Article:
Gaming to re-engage boys in learning [Video]

In the following video, instructional designer Ali Carr-Chellman spells out three reasons boys are tuning out of school in droves, and lays out her bold plan to re-engage them: bringing their culture into the classroom, with new rules that let boys be boys, and video games that teach as well as entertain.

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9 Responses to Gaming to re-engage boys in learning [Video]

    • Totally agree.

      I'm 16 years old, and I have a BIG Idea for an educating (History) game.
      I'm learning game programming, and hopefully I'll be able to study that latter, on a superior level.

      Sorry for my bad English, I'm not a native speaker :)

  1. She mentioned WoW having a large budget, while educational games do not. Which is true, I do not argue against it. However, if you are actually seriously involved in WoW, you will find there is quite a bit of deep thinking involved. Theorycrafting is a prime example.

    • I don't think she said that to slight WoW, or to call it un-worthwhile or noneducational. What skills does WoW teach? Maybe some higher-level logic skills, but, a) it only happens in the deep nooks of sidequests, and b) WoW's skills, and the age levels it it is geared towards, aren't what Carr-Chellman is talking about.

      WoW may be a fine game, but putting it into elementary schools doesn't seem terribly productive.

    • That thinking is only some aspects of strategical, political and maybe some mathematics. All that thinking is also involved in many mainstream games. But that thinking doesn't helps when you need to spell or write full word "barbecue" :| And btw, I think that Theorycrafting is rare in wow.

  2. She mentioned WoW having a large budget, while educational games do not. Which is true, I do not argue against it. However, if you are actually seriously involved in WoW, you will find there is quite a bit of deep thinking involved. Theorycrafting is a prime example.

  3. I think this topic is very important, because information age have started years ago but school systems doesn't look at the problems. I think we need a book of some kinda adventures of modern age Tom Sawyer to be in books that should be read in school necessary. And the teachers should understand that almost all boys are Tom Sawyer in inside :)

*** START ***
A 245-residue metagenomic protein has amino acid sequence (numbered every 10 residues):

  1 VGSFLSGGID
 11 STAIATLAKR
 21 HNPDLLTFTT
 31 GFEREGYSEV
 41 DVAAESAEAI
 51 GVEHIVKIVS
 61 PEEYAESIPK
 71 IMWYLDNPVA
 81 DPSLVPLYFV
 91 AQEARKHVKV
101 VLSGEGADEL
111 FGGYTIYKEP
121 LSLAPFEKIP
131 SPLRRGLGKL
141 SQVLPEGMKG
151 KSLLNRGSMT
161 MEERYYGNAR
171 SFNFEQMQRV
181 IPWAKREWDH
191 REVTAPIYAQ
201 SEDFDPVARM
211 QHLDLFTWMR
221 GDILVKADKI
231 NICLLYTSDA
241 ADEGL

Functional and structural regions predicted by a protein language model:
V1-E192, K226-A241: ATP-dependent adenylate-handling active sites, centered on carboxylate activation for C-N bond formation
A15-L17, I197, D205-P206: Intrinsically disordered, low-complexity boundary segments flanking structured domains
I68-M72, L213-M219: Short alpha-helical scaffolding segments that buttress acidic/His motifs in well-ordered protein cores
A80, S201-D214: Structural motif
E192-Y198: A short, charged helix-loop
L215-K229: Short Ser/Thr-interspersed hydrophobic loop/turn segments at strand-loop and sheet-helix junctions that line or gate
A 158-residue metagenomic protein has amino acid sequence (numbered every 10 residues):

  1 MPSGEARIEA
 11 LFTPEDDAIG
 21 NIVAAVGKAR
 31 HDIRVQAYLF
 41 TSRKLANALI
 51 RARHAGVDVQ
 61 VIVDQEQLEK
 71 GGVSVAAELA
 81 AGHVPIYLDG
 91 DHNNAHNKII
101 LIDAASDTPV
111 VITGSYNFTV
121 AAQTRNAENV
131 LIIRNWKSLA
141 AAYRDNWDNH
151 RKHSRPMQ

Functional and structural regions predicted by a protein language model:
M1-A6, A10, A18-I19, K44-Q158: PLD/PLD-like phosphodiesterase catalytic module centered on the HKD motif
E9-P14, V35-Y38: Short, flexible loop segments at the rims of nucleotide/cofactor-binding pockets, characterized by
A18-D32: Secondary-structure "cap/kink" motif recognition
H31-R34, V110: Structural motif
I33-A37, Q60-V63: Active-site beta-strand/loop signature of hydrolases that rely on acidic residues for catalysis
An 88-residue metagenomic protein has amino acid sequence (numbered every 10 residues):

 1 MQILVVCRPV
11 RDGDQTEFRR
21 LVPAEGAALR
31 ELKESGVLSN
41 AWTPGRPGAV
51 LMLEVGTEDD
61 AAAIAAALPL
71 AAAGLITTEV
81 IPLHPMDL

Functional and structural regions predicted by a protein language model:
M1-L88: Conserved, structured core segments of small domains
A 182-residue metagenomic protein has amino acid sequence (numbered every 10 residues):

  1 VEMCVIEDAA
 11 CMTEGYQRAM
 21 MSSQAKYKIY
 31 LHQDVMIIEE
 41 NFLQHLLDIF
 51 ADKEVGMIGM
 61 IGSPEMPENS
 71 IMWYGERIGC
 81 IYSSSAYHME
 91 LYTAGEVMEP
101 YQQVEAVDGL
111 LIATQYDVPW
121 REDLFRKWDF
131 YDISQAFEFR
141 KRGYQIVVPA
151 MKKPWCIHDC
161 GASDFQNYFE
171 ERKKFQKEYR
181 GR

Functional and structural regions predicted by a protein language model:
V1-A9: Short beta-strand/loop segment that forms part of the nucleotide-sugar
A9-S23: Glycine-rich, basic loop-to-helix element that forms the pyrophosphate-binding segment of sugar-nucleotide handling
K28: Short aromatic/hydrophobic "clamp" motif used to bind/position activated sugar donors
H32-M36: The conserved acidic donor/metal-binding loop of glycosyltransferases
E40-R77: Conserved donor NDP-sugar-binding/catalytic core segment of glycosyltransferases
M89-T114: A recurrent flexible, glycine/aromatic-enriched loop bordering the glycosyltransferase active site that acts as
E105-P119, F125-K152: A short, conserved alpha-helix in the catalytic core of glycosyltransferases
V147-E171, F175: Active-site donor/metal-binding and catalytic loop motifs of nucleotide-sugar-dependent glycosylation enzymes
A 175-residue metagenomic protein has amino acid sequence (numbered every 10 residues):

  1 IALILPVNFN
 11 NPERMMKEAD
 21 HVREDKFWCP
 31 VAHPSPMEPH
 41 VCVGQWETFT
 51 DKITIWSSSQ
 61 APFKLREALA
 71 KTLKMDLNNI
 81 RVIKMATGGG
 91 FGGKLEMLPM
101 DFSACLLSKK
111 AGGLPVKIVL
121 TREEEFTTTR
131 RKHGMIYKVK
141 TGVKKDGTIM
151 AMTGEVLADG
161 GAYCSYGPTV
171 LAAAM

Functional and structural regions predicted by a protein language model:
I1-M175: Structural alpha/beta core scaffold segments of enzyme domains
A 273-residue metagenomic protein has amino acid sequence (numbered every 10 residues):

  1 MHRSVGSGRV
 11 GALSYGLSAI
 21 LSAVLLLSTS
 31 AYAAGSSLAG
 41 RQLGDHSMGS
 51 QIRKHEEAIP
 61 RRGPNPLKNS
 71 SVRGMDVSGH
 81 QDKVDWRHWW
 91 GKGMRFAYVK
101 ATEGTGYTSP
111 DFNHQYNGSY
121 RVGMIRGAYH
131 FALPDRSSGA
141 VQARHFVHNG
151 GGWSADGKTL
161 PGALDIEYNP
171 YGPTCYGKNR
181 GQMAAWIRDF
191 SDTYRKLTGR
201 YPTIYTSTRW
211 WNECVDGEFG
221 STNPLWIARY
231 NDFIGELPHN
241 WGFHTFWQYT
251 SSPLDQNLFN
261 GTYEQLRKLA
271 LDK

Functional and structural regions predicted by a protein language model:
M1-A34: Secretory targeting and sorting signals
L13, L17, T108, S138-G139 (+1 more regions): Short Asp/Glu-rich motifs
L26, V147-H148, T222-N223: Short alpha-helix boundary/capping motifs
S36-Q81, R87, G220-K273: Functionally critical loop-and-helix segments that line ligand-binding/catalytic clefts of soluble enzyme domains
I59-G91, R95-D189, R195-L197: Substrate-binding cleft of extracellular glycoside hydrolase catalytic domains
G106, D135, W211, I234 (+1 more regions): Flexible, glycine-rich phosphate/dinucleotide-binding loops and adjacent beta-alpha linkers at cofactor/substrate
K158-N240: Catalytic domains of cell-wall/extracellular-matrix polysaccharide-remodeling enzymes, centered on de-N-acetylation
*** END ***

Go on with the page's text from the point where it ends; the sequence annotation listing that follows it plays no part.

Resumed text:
4. I think engaging 'boy culture' is another way of saying that current educational practices are failing children across the board. Modern pedagogy is stuck within gradually worsening stereotypes, one of the worse of which is the hybrid that 'schooling is for women, but only in the appropriate subjects.' I come from a math and science background and I've seen firsthand how my field is bleeding women, directly caused by the necessity of the obstinate female facade to create space to learn and succeed.

    If negative gaming culture among school-aged children is a symptom of a larger issue, then focusing specifically on 'boy culture' is only treating a symptom and none of the underlying issues causing it. There needs to be engagement across genders, since young people absorb our conflicting messages and then act upon them. Young girls end up retained, and young boys end up being shed from the system entirely. For both genders, there are crossed messages that some parts of schooling are safe for them, but not all of them and certainly none of what appeals to their interests. Even worse, the messages change over time.

    In this video, I do object to the implication that 'boys will be boys' is an argument for bringing education into the gaming sphere. Gaming is a new style of learning, one well-suited for the current and next generation, and should be utilized for its merits in introducing critical thinking and learning topics, not because boys will stubbornly refuse to be engaged if we don't cater to their created-by-disengagement behaviors.

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